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Georgia's Brad Raffensperger Wrote To Larry David Over 'Curb' Voting Law Storyline

Georgia Secretary of State Brad Raffensperger was so bothered by the depiction of the state’s voting laws in “Curb Your Enthusiasm” that he fired off a personal letter to star and creator, Larry David.

During the 12th and final season, David ends up getting arrested after he passes off a bottle of water to his friend Leon’s aunt while she waits in line to vote at her Atlanta precinct.

The debacle, inspired by a part of Georgia’s real 2021 Election Integrity Act, which prohibits people from giving out food and drink outside of polling places, continues to play out over the entire season.

It seems Raffenspeger didn’t take kindly to the Georgia-inspired storyline, as was revealed in a letter obtained by the Atlanta Journal-Constitution through public records requests.

Larry David attends the premiere of HBO's
Larry David attends the premiere of HBO's "Curb Your Enthusiasm" Season 12 on Jan. 30. The comedian received a letter from Georgia Secretary of State Brad Raffensperger after mocking the state's election laws in an episode of "Curb." Axelle/Bauer-Griffin via Getty Images

While David’s tendency towards exaggeration is no secret, Raffenspeger wrote to him with a point-by-point correction of what went down in the “Curb” episode, which is titled “Atlanta.”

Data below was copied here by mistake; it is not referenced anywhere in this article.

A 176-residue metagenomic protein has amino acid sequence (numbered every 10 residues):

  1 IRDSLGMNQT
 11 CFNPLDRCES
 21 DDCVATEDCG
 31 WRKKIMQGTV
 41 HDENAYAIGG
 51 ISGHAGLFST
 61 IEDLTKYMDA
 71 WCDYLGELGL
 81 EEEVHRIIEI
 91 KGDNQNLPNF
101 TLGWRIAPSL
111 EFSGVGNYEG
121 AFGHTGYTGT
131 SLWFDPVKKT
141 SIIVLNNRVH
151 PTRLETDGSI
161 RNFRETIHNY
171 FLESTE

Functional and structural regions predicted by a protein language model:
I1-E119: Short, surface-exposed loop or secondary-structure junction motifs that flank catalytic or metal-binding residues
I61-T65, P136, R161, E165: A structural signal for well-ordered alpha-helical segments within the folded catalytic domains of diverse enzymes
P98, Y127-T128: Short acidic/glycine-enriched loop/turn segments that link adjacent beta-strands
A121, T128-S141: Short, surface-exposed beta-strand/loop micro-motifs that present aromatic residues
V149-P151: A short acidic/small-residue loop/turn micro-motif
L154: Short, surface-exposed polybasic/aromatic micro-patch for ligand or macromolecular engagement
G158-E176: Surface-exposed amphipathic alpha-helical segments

“Mr. Larry David, As the chief elections officer for the State of Georgia, we would like to congratulate you on becoming the first, and to our knowledge, only person arrested for distributing water bottles to voters within 150 feet of a polling station,” the letter began.

Violating Georgia’s ban on food and water can result in a maximum fine of $1,000 and 12 months in jail, but being carted away by the cops like David would be highly unlikely, as Raffensperger notes.

He then took a dig at Donald Trump, who was actually booked by Fulton County authorities last summer.

“We apologize if you didn’t receive celebrity treatment at the local jail,” the letter continued. “I’m afraid they’ve gotten used to bigger stars. It’s the TMZ of mugshots.”

A letter from Raffensperger in November 2022 to David was discovered by the Atlanta Journal-Constitution through public records requests.
A letter from Raffensperger in November 2022 to David was discovered by the Atlanta Journal-Constitution through public records requests. Elijah Nouvelage via Getty Images

As he went on, Raffensperger downplayed the provision as a “limited food ban” and celebrated the speed of Georgia’s voting process under the 2021 legislature, which also implemented strict voter ID requirements and changes to how absentee ballots are handled.

“Given the obvious concern you have about access to voting in Georgia, you’ll be glad to hear that waiting times for all voters, including Leon’s aunt, were under two minutes, even as we experienced record turnout,” Raffensperger’s letter read.

“Whether wanted or unwanted, I know you’ve received a lot of attention related to your actions in a Georgia election,” the note continued.

“Believe me, I understand. And while my powers as secretary of state to perform miracles are often overstated, I’m afraid I lack the authority to grant a pardon ― even if you call me to ask for one.”

Signing off, the letter finished with, “Yours truly, Brad Raffensperger.”

While Georgia’s secretary of state dismissed David’s bit as a hyperbole, tenants of the Election Integrity Act have faced scrutiny from far more than comedians.

President Joe Biden called the legislation “Jim Crow in the 21st Century” after it was passed back in 2021.